(Natural News) Talk about the dose making the poison – a common class of drugs prescribed to treat Parkinson’s disease and depression can increase a person’s risk of dementia, according to a large study conducted by the University of Nottingham in England. The study, which was published in JAMA Internal Medicine, investigated the link between taking anticholinergic drugs and dementia risk.
Anticholinergics are drugs that block the action of acetylcholine, a neurotransmitter associated with many bodily functions. Acetylcholine is found in motor neurons, where it stimulates muscle contraction. The neurotransmitter is also involved in the movements of the heart and stomach, even in the blinking of the eyes. Acetylcholine is also found in the brain, where it plays a vital role in cognition and memory.
Anticholinergics are prescribed to block involuntary muscle movements, such as those seen in patients with Parkinson’s disease. In addition, they are also used to help maintain body functions in surgery, especially if a person is treated with anesthesia.
The drugs are also prescribed for the following conditions:
- Overactive bladder
- Urinary incontinence
- Chronic obstructive pulmonary disorder (COPD)
Treat now, kill later?
Dementia is a neurodegenerative disease that affects a person’s thinking, memory, behavior and ability to perform daily tasks. While the disease most often affects older adults, it is not part of the aging process. Currently, over 50 million are diagnosed with dementia worldwide, with 10 million new cases added every year.
The researchers looked at data showing associations between anticholinergic drug therapy and dementia risk in older adults.
In their study, the team reviewed the medical records of 58,769 people with dementia and 22,574 people without the condition. The researchers focused on the caseloads of older adults 55 years old or above at baseline.
Based on the team’s findings, taking anticholinergic drugs, in general, can increase a person’s risk for dementia, even after controlling other variables. In particular, those who take anticholinergics, antidepressants, antipsychotic drugs, anti-Parkinson’s drugs, bladder drugs and epilepsy medication, and those who have taken strong anticholinergics for at least three years, were 50 percent more likely to develop dementia.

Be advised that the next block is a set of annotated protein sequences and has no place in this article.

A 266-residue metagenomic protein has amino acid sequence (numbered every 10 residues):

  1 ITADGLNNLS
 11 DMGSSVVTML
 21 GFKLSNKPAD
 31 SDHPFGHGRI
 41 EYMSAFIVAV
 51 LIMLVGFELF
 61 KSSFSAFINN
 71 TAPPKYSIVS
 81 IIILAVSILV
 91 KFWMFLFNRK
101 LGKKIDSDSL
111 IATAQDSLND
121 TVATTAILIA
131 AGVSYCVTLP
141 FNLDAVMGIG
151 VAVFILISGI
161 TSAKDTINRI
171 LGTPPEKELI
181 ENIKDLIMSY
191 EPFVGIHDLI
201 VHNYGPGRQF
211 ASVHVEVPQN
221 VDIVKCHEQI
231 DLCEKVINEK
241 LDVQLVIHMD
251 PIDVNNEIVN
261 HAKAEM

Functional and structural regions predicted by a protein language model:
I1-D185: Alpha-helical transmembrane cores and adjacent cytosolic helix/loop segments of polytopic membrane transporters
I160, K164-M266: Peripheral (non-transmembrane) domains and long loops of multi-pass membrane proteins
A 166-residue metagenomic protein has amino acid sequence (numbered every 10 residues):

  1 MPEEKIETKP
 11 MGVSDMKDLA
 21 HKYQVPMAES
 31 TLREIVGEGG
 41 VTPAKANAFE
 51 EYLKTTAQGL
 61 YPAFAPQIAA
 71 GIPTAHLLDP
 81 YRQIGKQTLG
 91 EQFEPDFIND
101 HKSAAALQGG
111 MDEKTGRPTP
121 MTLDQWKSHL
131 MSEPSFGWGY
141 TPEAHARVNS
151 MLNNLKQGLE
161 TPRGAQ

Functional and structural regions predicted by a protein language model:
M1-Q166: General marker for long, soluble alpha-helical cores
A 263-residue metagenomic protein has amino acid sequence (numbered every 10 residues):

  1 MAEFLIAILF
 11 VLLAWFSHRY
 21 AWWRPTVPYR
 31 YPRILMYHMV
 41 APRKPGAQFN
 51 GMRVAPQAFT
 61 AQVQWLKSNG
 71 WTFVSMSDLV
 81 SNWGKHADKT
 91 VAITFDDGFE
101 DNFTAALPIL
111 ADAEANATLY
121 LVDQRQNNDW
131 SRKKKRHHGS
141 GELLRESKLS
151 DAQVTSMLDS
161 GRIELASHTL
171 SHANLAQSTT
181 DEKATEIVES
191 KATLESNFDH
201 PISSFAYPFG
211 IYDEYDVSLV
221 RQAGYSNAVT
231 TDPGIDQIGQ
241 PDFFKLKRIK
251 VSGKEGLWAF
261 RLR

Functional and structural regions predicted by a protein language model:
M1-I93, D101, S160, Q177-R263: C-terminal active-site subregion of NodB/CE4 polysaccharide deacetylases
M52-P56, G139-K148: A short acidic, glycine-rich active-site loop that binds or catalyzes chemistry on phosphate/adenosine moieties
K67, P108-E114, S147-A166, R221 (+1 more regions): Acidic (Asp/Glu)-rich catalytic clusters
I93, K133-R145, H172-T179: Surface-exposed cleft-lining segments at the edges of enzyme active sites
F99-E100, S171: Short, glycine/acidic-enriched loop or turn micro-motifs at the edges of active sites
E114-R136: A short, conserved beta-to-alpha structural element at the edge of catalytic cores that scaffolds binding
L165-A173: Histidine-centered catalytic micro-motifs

“This study provides further evidence that doctors should be careful when prescribing certain drugs that have anticholinergic properties,” said Nottingham researcher and co-author Tom Dening. “If [people] have concerns, then they should discuss them with their doctor to consider the pros and cons of the treatment they are receiving.”
Researchers noted that while this is an observational study, their findings highlight the need for regular medication reviews, as certain drugs can lead to negative outcomes later on.
“[The] study adds further evidence of the potential risks associated with strong anticholinergic drugs, particularly antidepressants, bladder antimuscarinic drugs, anti-Parkinson’s drugs, and epilepsy drugs,” explained lead author Carol Coupland.
“We found a greater risk for people diagnosed with dementia before the age of 80, which indicates that anticholinergic drugs should be prescribed with caution in middle-aged people as well as in older people.”
Another study published in Scientific Reports also looked at whether anticholinergic drugs can adversely impact cognition in older adults. The researchers found that older adults who are prescribed strong doses of these drugs are more likely to develop Alzheimer’s disease – a form of dementia that causes problems with thinking and behavior – over a nine-year period. (Related: Understanding the medical differences between Alzheimer’s and dementia.)
“Strong [anticholinergic drugs] not only have a negative impact on cognitive function but can also affect the risk of [Alzheimer’s disease] in terms of incidence,” the team concluded in their report.
Learn about other drugs and medications that increase the risk of certain diseases at BadMedicine.news.